This, naturally, did not go down well with Torquil. He simply became much ruder and was contemplating flight when the exasperated poet exclaimed: "Hey, lighten up here guy. It's Christmas."

Nothing Chris might have said could have had the same instantaneous, cataclysmic effect. Torquil repeated everything he had said earlier in the evening, but with more alacrity and volume. Soon, he had captured the attention of practically everyone in the room except Kitten and Calypso, who were engaged in some sort of argument. "I loathe Christmas like a vile contagion," he growled. "The very mention of it makes my bowels creep. If you want my opinion, that is about the only thing the communists managed to get right. Christmas should be abolished."

Silence descended on the room. "Hey, man," said Chris, dropping his flower-power bit for an unguarded moment, "you're a total damn Scrooge."

The door bell rang again. Torquil scuttled out of the room and down the corridor, glad of the chance to escape. His face was flushed and his mood now had sunk to an unprecedented low. He squinted out through the peep-hole. There was nothing to be seen but the pitchy outline of the dank stairwell.

"Who's there?" he called out. He received no answer.

He looked again through the peephole. In the glass disc, a face suddenly materialized and then faded away. He jumped back in amazement. But after rubbing his eyes thoroughly, he decided that it must have been some kind of mirage.

Waiting another uneasy minute, he shot back the bolts and swung open the door. His glance followed the shaft of light which spilled out into the stairwell.

What Torquil Stubbs saw at that moment has since seared deep into his memory. In front of him was a tall figure wearing a shimmering hooded robe. Around its forehead and right hand, it was wearing bloodied, filthy bandages. The face was gaunt and severe, with the cheekbones almost breaking through parchment-like skin. But what was most disturbing was that, in the dark stairwell, the figure was emanating a strange dull, dusty light.

While Torquil dumbly gazed on, the curious visitor advanced into the apartment. With it came a sweet, scorched scent, like burnt caramel. In the full glare of the electric lamp, Torquil could make out, more clearly, its eyes under the hood: darting, nervous and smoldering gently like embers.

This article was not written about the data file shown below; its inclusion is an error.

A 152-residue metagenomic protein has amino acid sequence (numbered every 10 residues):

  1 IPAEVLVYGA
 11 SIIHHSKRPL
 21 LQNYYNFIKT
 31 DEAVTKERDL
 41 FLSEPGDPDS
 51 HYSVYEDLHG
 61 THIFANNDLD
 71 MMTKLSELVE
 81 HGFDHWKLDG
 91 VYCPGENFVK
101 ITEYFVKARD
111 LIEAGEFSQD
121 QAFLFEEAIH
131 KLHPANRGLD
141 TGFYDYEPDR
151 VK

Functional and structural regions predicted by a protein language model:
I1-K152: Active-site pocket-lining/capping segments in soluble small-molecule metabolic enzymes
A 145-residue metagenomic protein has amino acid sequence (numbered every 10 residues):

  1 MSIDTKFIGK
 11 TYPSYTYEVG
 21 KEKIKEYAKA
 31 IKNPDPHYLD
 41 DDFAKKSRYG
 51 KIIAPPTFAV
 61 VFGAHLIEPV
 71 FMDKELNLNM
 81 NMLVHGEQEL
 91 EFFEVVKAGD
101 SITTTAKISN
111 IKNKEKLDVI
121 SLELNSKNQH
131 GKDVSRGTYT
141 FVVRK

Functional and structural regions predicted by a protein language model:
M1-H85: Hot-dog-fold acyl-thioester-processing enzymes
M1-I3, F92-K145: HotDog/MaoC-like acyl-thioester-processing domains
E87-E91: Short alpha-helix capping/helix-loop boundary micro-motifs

Slowly, the figure advanced into the kitchen and sat down. It beckoned Torquil to do the same. They sat for a moment in silence. Torquil could hear his heart beating fiercely and could feel the dull thud of too much blood in his temples.

"Do I know you?" Torquil asked.

The visitor stared at him intently: "I have some advice for you."

Torquil shuffled anxiously.

"I have come to recommend you to make some ..." The figure seemed to be searching for a word. "Reconsiderations. Because if you do not, you will risk being lanced from the face of the earth like a carbuncle, crushed like an insect or burst like an excrescence. And all, just for the sake of heavenly peace of mind. Because you, Torquil Stubbs, have grown into a thoroughly reprehensible character, worthy only of contempt and abomination."

At this point, Torquil, almost as a reflex action, sent forth a snort of disbelief.

The figure was incensed. "But do you believe in me?" it howled.

When no reply was forthcoming, the stranger unfurled the bandage that was wrapped around its head. To his horror, Torquil could see that one side of the figure's forehead had been completely torn off, and that beneath the bone there was a small hole, reaching deep into the center of the skull. The visitor immediately began to wrap the bandage around itself again. Torquil couldn't suppress a horrified retch.

"Do you believe in me?" said the stranger again. The voice was so loud that the crockery on the shelves rattled.

"Yes, yes, okay, I believe in you ... "

"Good. Then there is some hope."